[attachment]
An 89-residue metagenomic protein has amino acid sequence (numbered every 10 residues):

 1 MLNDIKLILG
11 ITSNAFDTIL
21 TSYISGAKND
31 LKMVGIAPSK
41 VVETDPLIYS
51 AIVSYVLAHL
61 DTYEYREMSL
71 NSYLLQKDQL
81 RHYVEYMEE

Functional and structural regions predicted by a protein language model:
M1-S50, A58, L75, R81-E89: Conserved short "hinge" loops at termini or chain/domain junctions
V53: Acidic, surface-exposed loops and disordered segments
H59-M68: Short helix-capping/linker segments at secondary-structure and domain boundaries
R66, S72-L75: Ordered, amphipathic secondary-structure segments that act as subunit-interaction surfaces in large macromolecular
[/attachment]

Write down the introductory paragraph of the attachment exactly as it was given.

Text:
An 89-residue metagenomic protein has amino acid sequence (numbered every 10 residues):